Baseball Magazine

Force the Home Plate Ump to Commit

By Meachrm @BaseballBTYard
I never understood why a batter would complain to a home plate umpire in the first inning about balls and strikes.  How can you do that when you don't even know what his strike zone is yet?  A former coach taught me to take a different approach.  

Force the home plate ump to commit

Being smart about how you communicate with
this guy will help you as a hitter.

Let's say a borderline pitch on the outside part of the plate is called a strike.  Instead of complaining, ask the umpire "is that as far as the outside corner goes?"  You are not complaining so the umpire cannot get mad at you.  What you are doing involves two important things.  1) You are gathering valuable information for the future, and 2) you are forcing the umpire to commit to a strike zone.  If he says "Yes, that's as far as it goes," you now know that if any pitch goes even a little farther than the previous one, it's a ball so don't swing.  Arguing that the pitch is not a strike accomplishes nothing.  You gather no information about the ump's strike zone and you don't force him to commit to anything.  Basically, you just get him mad at you for showing him up in front of everyone by arguing.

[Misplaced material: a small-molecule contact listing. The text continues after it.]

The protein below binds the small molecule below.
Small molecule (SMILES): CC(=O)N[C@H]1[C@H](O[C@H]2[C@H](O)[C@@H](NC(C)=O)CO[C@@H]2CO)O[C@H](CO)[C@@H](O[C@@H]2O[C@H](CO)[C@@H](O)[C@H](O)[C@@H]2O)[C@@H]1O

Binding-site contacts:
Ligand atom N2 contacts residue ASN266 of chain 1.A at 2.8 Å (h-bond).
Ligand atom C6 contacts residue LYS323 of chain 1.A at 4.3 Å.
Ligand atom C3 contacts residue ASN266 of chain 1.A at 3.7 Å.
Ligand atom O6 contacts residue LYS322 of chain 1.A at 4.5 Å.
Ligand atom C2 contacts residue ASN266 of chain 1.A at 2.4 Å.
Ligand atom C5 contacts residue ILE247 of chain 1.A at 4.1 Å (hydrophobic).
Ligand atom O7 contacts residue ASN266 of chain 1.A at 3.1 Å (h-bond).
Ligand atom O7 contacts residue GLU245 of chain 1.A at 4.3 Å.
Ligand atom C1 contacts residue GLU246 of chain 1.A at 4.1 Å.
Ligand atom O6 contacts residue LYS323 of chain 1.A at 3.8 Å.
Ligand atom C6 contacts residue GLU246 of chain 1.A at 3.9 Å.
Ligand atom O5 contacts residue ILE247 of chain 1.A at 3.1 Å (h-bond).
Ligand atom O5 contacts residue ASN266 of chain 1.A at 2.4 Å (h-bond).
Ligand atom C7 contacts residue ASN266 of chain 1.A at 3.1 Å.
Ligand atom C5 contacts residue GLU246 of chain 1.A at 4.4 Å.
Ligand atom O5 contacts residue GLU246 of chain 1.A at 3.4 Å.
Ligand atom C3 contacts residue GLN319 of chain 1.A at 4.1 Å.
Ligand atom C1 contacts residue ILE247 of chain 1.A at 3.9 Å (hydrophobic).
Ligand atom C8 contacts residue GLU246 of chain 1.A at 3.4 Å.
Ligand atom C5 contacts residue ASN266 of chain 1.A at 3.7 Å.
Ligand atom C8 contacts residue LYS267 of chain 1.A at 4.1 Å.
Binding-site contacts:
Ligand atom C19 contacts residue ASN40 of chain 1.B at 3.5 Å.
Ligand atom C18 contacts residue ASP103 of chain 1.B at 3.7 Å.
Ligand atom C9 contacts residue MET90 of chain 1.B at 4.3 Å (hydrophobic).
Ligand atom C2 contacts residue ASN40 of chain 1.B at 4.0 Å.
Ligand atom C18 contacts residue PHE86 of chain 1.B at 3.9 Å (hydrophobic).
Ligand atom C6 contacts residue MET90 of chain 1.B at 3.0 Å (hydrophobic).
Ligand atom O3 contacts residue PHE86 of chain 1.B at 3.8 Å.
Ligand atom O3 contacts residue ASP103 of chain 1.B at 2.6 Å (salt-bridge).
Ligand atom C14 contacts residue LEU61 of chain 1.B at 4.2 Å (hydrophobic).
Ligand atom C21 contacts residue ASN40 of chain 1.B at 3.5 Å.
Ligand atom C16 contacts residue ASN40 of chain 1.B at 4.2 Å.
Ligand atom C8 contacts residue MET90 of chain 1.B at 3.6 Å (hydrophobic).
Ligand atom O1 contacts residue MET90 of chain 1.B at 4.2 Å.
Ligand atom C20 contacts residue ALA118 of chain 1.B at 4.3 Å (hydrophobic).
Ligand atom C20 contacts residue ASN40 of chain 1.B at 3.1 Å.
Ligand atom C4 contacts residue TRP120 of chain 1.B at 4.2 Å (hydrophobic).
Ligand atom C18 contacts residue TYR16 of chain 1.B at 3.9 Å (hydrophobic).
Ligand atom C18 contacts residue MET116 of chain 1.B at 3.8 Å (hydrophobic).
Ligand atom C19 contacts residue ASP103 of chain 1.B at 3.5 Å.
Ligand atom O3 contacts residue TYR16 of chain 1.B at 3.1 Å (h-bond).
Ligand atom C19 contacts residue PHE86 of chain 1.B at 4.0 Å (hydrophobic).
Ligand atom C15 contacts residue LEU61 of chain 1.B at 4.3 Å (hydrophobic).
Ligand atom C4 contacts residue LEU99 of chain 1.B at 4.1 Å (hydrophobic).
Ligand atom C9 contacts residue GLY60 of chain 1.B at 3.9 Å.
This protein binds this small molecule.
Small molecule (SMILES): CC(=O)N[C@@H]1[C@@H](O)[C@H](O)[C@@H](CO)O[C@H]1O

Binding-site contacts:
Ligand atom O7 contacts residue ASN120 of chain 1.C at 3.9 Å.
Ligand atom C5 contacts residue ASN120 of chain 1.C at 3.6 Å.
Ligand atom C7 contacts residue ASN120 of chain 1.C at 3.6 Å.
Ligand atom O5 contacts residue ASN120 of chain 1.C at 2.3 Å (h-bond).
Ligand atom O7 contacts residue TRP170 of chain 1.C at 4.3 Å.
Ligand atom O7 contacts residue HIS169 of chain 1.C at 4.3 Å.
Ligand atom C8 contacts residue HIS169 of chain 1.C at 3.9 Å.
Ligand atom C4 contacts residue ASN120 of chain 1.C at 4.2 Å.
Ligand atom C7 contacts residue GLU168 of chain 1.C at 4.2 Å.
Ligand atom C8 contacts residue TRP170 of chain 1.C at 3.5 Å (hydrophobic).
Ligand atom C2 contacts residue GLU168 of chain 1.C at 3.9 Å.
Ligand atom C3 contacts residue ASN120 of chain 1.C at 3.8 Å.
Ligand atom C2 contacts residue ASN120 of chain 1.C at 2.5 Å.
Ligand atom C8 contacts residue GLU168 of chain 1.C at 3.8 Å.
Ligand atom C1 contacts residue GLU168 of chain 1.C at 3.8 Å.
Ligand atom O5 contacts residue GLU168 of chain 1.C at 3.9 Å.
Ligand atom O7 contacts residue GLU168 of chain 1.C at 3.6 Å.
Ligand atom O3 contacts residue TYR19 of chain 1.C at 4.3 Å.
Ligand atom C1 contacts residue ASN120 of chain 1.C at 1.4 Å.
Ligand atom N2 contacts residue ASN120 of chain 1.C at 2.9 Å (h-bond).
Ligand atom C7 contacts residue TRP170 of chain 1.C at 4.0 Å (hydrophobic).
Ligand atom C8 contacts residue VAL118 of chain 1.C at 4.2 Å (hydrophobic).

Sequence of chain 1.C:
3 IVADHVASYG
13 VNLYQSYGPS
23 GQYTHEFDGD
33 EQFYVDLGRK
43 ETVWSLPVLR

Later in the game, if he does call a strike on a pitch a little farther away, you now have a legitimate argument.  I have found that umpires will give you much more leeway when this happens because they know they screwed up.  Although umpires will never admit it, they often will make up for it later.  They also tend to give you more respect for the way you handle things as a hitter.  Obviously, both are in your favor as a hitter.
It is almost never in your interest to argue just for the sake of arguing.  Gather information and make him commit.

Back to Featured Articles on Logo Paperblog